Australia 'fairy circles' shed light on mystery
Researchers say the discovery of "fairy circles" in the Australian outback has brought them closer to solving one of nature's mysteries.
The grass-rings that pockmark southern Africa's Namib Desert have perplexed scientists for decades.
A popular theory was that termites engineered the circles in and around the Namib.
But the fairy circles found in Western Australia's remote Pilbara region casts doubt on this explanation.
Stephan Getzin from the Helmholtz Centre for Environmental Research, said they were "a missing link in the debate about the origin of Namibian fairy circles".
"Because in Australia we find an identical fairy circle pattern, but without any explanatory correlation to termite or ant activity."
Ostriches or UFOs?
The termite theory holds that the insects clear patches of ground by eating the roots of short-lived grasses. The bare patches become rain traps, with water held just below the ground's surface sustaining both the termites and rings of grasses, ensuring their survival in dry conditions.
But Dr Getzin, lead author on a paper published in the journal Proceedings of the National Academy of Sciences, said the plants were more likely self-organising to compete for scarce water resources, forming the patchy honeycomb shapes to combat "water-stress".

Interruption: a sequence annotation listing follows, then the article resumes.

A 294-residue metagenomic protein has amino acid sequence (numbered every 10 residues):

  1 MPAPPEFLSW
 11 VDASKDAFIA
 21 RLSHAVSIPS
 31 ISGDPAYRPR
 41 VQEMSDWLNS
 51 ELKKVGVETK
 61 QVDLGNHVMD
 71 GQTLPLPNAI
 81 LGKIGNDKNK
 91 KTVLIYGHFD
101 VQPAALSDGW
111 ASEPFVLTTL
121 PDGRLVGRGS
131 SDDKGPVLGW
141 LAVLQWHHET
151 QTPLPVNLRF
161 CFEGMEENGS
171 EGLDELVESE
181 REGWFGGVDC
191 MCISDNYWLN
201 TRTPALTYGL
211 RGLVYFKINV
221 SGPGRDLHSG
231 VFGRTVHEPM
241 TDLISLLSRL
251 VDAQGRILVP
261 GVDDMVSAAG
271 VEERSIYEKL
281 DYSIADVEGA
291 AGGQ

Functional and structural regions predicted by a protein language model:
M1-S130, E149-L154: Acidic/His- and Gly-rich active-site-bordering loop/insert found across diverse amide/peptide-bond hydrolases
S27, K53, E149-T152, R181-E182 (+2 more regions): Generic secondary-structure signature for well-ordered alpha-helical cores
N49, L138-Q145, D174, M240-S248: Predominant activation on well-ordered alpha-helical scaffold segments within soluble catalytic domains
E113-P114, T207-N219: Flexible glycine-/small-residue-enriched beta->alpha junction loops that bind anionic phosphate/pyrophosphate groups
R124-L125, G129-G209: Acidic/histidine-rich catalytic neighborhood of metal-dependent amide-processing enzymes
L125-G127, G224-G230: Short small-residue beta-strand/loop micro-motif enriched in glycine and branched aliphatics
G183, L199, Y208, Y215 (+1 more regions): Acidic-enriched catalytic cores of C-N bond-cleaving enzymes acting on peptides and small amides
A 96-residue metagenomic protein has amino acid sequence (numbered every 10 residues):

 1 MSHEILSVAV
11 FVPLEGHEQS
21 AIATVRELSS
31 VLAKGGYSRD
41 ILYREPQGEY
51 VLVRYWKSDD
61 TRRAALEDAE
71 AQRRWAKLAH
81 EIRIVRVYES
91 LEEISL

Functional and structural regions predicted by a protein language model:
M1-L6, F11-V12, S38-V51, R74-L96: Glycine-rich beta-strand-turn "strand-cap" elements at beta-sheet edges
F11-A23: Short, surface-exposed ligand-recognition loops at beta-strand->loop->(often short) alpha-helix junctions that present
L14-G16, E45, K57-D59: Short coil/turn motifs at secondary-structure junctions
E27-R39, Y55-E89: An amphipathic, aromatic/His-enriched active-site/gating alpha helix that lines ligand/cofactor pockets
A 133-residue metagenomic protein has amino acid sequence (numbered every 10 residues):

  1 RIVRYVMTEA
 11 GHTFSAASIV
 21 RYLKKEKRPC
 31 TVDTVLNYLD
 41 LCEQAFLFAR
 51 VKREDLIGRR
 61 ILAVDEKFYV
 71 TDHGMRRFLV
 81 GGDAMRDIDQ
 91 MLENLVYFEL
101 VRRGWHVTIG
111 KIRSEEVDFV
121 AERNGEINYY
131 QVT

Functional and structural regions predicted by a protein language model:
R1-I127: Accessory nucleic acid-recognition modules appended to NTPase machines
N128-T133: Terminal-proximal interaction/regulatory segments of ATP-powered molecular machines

"More and more, ecologists are actually realising that distinct vegetation patterns are a population-level consequence of competition for scarce water that is not enough to sustain a complete vegetation coverage and thus causes specific pattern morphologies of vegetation and consequently bare soil," Dr Getzin said.
Ostriches, toxic plants and gases have also been put forward as explanations for the circles, which local Himba bushmen in the Namib desert saw as footprints of the gods.
More recently, internet conspiracy theorists have speculated that UFOs may have produced the distinctive patterns.
Australian environmental scientist Bronwyn Bell spotted the "spectacular" circles on a work trip and wondered why they only occurred in one particular part of the Pilbara region. She consulted local botanists and ecologists, but no-one could explain the phenomenon.
"I just called them chicken pox," Ms Bell told the BBC.
It wasn't until Dr Getzin published a paper in 2014 that she thought she may have found the answer and gave him a call.
"I was pretty excited because I thought it was the same thing," she told the BBC.
After weeks of email exchanges with Ms Bell, Dr Getzin left wintry Germany for the Australian outback, where temperatures hovered around 47C (117F).
He spent almost two weeks in the arid landscape near the Newman township.
After months of modelling and number crunching, the paper Dr Getzin co-authored was published this week.
But he does not believe the puzzle of the fairy circles is solved.
"I would say they are still a mystery because the brand new discovery needs to be further investigated. The same holds for the Namibian fairy circles. Science works generally pretty slowly," he said.